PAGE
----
It’s believed that up to 100 Shia pilgrims have been killed in a suicide attack in the Iraqi city of Hilla, approximately 60 miles south of the capital Baghdad. The Shia pilgrims were killed when a truck packed with a massive payload of sodium nitrate was exploded at a petrol station in the city. The responsibility for the attack has been claimed by terrorist group ISIS.
The petrol station was targeted as it was known that buses that were transporting the pilgrims from their trip from Kerbala were parked at the station. Kerbals is place of high holy significance for Iraqi Shia Muslims. The attack on Shia’s is based on the ISIS philosophy that Shia’s are apostates, and by their law apostates are to be killed.
Iraq has been the centre of many attacks by ISIS, as it has a large Shia majority (approx 60%) and also fairly weakened security. It’s also thought of as an easier way of upsetting Iraq’s neighbors Iran, who are at the center of an offensive against ISIS. Indeed in recent years relations between the two former nations that were formerly Persia have gone from strength to strength, making Iraq a rather natural target for ISIS.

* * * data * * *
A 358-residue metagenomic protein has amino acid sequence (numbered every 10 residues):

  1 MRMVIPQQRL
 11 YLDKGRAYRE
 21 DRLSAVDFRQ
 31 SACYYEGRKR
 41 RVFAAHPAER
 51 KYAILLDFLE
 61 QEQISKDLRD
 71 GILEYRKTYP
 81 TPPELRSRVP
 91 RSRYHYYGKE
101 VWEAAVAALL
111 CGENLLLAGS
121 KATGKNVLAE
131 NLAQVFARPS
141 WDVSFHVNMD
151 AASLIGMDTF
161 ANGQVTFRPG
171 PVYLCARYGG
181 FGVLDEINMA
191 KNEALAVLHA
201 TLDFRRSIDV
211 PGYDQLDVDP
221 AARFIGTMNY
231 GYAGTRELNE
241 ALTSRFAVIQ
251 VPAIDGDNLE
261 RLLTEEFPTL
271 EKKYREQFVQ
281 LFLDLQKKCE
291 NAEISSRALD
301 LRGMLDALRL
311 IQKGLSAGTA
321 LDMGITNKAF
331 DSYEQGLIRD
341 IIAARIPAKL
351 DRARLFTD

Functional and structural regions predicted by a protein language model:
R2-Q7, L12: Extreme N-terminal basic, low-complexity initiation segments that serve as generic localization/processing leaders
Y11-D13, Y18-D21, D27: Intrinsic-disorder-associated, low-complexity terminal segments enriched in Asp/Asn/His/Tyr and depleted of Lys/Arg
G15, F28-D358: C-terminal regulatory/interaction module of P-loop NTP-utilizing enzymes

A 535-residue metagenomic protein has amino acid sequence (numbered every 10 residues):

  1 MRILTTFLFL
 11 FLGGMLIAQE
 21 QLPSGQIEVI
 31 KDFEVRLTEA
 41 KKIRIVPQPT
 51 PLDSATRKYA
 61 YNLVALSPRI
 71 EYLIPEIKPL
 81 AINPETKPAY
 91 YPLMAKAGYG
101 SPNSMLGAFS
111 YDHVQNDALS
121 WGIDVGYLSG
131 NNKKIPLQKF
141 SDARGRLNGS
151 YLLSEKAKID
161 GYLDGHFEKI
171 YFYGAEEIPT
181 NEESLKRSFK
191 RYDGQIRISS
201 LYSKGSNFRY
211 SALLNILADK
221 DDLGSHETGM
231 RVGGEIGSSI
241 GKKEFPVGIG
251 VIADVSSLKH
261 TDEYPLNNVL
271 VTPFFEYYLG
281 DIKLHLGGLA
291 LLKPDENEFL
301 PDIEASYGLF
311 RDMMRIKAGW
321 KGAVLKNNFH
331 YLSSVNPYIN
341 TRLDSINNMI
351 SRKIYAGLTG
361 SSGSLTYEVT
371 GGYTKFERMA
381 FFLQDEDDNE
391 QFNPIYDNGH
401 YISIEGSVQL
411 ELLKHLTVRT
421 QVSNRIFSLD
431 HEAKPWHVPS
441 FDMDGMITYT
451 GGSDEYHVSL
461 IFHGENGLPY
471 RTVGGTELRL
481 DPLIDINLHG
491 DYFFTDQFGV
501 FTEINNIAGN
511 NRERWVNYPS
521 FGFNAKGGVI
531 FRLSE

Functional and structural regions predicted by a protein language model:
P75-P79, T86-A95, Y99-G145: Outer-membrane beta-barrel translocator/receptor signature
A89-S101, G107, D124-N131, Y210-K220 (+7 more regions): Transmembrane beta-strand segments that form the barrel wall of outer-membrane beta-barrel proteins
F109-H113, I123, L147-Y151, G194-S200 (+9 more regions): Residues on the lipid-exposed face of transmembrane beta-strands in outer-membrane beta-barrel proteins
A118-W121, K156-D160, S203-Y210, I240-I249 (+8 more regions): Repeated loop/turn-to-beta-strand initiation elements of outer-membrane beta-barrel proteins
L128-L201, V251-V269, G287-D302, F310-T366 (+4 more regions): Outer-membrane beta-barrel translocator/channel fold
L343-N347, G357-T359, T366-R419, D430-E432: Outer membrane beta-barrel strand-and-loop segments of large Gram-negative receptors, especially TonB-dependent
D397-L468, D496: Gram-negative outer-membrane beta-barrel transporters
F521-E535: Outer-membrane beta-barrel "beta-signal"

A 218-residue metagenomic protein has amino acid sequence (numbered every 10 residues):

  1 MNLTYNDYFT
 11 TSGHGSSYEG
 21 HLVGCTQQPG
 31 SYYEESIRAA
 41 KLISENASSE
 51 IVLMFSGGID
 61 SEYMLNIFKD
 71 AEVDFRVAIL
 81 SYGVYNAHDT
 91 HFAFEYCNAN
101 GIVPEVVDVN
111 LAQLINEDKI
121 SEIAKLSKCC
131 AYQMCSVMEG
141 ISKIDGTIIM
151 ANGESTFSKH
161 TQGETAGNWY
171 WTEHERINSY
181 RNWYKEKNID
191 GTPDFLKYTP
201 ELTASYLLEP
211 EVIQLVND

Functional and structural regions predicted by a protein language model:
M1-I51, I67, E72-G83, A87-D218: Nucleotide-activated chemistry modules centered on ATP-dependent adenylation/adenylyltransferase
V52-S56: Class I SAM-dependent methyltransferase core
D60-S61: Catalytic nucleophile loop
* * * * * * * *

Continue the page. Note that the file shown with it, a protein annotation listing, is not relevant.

This horrific attack is one of many similar in the region as ISIS desperately bids to do damage to Iran, but ISIS faces an existential crisis that surely cannot be lost on the terrorist faction. In Syria they are part of a complicated proxy civil war, but are generally thought to be losing ground, whilst also in Libya they’re being driven back by Libyan forces. All this whilst president elect Donald Trump is more likely than his outgoing predecessor to work with Russian President Vladimir Putin with regards to defeating the group all together. Surely the presence of so many enemies at many of their fronts spells the end of ISIS.
This attack seems to be a rather desperate attempt by the group, as in the north of Iraq they’re in danger of losing their Iraqi stronghold of the city of Mosul. Which is currently being attacked by coalition forces of US and local troops. The hope for many is that with the removal of ISIS there can be a genuine and lasting ceasefire in Syria. With hope that a diplomatic solution can bring a swift end to a genuinely horrific civil war there.
Joseph is a 34 year old freelance writer from London. He has a wide interest in politics and specialises in the subject. He's also a blog writer in his spare time.